Francis Collins, MD, the longtime director of the National Institutes of Health (NIH) — the federal agency that is the largest funding source for basic biomedical research in the United States — has announced that he will step down from the role at the end of 2021 after 12 years on the job, according to a news release from the agency.
As NIH director, Collins oversees the operations of the agency as a whole, which also comprises individual institutes — including the National Institute of Diabetes and Digestive and Kidney Disorders (NIDDK) and the National Institute of Allergy and Infectious Diseases (NIAID), to name two examples. Collins is well known and respected for advocating for — and winning — funding for the NIH from Congress, gaining broad bipartisan support for the agency’s mission during his tenure as director. During this time, the NIH’s budget grew from about $30 billion in 2009 to $41.3 billion in 2021. This increased funding, many people in the scientific community believe, has accelerated research that led to numerous breakthrough discoveries and cutting-edge treatments in different areas of medicine.
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“It has been an incredible privilege to lead this great agency for more than a decade,” said Collins in the news release. “I am proud of all we’ve accomplished. I fundamentally believe, however, that no single person should serve in the position too long, and that it’s time to bring in a new scientist to lead the NIH into the future. I’m most grateful and proud of the NIH staff and the scientific community, whose extraordinary commitment to lifesaving research delivers hope to the American people and the world every day.”
Collins sworn in as NIH director in 2009
Collins was appointed as NIH director by President Barack Obama in 2009 and overwhelmingly confirmed by the U.S. Senate. He was asked to stay on in his role by both President Donald Trump and President Joe Biden when each took office as president. Before his tenure as NIH director, Collins was director of the National Human Genome Research Institute (NHGRI) from 1993 to 2008. As director of the NHGRI, Collins led the international Human Genome Project, which achieved its goal of sequencing the human genome — the entirety of human DNA, the “instruction book” for all human traits and functions — in April 2003.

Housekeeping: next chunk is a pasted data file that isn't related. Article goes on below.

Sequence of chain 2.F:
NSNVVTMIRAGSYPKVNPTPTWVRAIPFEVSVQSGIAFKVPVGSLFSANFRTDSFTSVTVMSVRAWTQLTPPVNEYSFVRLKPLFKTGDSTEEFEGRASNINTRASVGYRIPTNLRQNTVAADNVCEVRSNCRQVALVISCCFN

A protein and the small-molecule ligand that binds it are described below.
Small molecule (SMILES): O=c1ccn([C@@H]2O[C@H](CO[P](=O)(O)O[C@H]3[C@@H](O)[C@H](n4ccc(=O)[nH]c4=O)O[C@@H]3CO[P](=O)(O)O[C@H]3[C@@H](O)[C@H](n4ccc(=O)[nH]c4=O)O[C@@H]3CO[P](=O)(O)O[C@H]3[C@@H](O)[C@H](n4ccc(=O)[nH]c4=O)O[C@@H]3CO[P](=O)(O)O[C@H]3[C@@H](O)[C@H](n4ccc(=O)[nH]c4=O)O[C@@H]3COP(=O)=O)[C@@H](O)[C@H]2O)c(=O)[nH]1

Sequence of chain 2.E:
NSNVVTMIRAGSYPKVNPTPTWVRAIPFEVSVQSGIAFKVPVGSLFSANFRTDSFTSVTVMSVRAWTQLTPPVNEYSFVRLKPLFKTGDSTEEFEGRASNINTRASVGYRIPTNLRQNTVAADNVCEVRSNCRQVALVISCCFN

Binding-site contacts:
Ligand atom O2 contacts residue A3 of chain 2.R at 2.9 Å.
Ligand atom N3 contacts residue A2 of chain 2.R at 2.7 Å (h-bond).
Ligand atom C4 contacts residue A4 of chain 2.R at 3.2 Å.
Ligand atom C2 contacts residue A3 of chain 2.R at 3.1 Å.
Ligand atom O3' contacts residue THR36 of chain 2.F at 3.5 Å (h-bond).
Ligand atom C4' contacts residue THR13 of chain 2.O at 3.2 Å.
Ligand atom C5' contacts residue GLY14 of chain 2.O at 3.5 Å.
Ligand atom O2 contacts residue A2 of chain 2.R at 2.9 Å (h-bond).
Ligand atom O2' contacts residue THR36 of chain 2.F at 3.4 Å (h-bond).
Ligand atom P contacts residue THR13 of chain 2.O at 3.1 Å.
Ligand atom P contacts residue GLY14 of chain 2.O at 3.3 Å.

A few of the many programs and initiatives that Collins has championed at the NIH include the All of Us Research Program, which has enrolled nearly 1 million people and aims to use health data to tailor treatments to each person’s individual genetic makeup, environment, and lifestyle. The Brain Research through Advancing Innovative Neurotechnologies (BRAIN) Initiative aims to develop new technologies to understand neuronal networks of the brain, to see what’s going wrong in Alzheimer’s disease, schizophrenia, psychosis, and other brain disorders. And the Helping to End Addiction Long-term (HEAL) Initiative aims to counter the opioid epidemic by improving treatments for both addiction and opioid overdoses, and by exploring ways to improve pain management.
After stepping down as NIH director, Collins will stay on as leader of his research laboratory at the NHGRI, with the mission of “pursuing genomics, epigenomics and single cell biology to understand the causes and means of prevention for type 2 diabetes,” along with developing new genetic therapies for other health conditions.